Deutsche Bank has made headlines about its operational efficiency, albeit for all the wrong reasons, after a junior trader accidentally sent $6.0 billion to a US hedge fund, according to a recent report from the Financial Times.
Less than two years removed from a foreign exchange (FX) rigging scandal, which cast a shadow of doubt on Deutsche Bank’s operational prowess and risk management, onlookers have to be stunned by such a lapse in decision-making.
Back in June, a junior member of Deutsche Bank’s FX sales team mistakenly processed a trade to a hedge fund client that utilized a gross figure rather than a net value – what this amounted to was a number far in excess of its original value, culminating in a trade of $6.0 billion. Deutsche Bank has since clarified that the trader’s superior was on vacation at the time and thus unavailable.
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Adding to the gaps in oversight is the complete failure to detect such an erroneous trade – that the trade requires a second set of eyes and review by another Deutsche Bank employee lend weight to the notion that risk management is leaky at the lender, since the trade evidently passed such a litmus test undetected.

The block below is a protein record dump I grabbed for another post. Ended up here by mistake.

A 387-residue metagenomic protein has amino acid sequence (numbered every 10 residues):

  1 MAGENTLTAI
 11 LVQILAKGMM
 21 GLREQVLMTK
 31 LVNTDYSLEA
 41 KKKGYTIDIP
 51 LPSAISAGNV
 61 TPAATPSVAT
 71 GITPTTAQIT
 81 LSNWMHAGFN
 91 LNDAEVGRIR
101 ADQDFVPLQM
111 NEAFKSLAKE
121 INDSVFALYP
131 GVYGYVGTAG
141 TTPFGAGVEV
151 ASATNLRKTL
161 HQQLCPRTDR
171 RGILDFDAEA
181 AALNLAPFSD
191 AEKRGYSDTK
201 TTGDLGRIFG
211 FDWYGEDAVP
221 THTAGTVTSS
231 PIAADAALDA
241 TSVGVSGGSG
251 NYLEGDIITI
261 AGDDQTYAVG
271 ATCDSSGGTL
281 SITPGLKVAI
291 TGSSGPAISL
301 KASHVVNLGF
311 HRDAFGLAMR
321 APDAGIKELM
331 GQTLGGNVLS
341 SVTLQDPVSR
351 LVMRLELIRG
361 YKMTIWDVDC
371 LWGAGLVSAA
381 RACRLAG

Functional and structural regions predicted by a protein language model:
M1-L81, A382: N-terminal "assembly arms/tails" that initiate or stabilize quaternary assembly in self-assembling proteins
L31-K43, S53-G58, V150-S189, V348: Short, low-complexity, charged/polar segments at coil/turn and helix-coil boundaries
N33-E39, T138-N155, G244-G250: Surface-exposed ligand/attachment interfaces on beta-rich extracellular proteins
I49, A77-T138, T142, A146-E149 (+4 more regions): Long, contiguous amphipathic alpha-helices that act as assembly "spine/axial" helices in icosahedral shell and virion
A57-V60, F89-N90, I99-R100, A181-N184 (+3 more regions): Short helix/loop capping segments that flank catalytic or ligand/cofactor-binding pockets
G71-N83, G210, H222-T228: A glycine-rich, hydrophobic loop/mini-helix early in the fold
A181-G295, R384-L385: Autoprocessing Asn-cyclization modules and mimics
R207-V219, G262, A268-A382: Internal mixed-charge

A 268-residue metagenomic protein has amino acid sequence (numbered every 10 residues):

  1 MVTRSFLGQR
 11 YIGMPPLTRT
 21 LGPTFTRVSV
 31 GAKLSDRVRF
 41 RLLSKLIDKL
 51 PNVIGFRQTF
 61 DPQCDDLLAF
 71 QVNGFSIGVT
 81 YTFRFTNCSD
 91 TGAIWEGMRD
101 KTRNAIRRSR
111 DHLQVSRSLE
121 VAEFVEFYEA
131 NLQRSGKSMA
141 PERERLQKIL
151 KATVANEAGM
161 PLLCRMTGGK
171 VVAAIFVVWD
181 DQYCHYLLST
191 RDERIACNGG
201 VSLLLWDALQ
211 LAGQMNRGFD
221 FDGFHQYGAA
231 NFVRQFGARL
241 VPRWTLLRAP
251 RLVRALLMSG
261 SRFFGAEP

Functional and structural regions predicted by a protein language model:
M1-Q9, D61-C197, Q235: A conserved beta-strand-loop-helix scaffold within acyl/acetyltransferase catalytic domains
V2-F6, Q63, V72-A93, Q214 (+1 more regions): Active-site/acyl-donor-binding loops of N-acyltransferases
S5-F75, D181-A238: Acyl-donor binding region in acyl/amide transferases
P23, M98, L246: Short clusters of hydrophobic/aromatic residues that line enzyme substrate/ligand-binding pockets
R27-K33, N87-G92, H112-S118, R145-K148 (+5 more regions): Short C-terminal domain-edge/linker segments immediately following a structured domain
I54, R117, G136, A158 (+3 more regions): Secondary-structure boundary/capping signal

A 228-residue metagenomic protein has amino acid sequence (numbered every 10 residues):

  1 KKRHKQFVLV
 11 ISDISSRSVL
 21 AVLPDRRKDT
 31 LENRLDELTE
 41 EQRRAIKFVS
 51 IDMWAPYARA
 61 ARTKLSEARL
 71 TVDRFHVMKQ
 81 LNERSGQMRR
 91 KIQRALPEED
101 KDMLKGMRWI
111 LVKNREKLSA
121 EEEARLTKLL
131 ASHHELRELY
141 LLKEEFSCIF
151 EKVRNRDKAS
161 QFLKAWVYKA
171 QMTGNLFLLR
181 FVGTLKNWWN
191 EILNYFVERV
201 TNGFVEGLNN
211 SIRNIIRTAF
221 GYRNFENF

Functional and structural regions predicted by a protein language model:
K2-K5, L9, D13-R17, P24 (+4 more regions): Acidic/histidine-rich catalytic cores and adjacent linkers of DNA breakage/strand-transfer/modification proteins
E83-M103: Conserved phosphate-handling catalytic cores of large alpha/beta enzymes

When trading or engaging with hedge funds, banks will typically net off the various transactions through the course of the day, only sending a final payment at the close of trading session. Deutsche Bank had reported the accident to the US Federal Reserve, the European Central Bank (ECBB) and the UK’s Financial Conduct Authority (FCA).
According to John Cryan, Deutsche Bank’s new co-chief executive, in a recent memo to its staff sent in July: “Our cost base is swollen by poor and ineffective processes, antiquated and inadequate technology, too many tasks being completed using manual labour and, too frequently, unsuccessful investments in our infrastructure.”
Just yesterday, Deutsche Bank unveiled a number of sweeping changes across several divisions of its business. The overall aim of the moves has been and likely will continue to be about fostering heightened operational efficiency.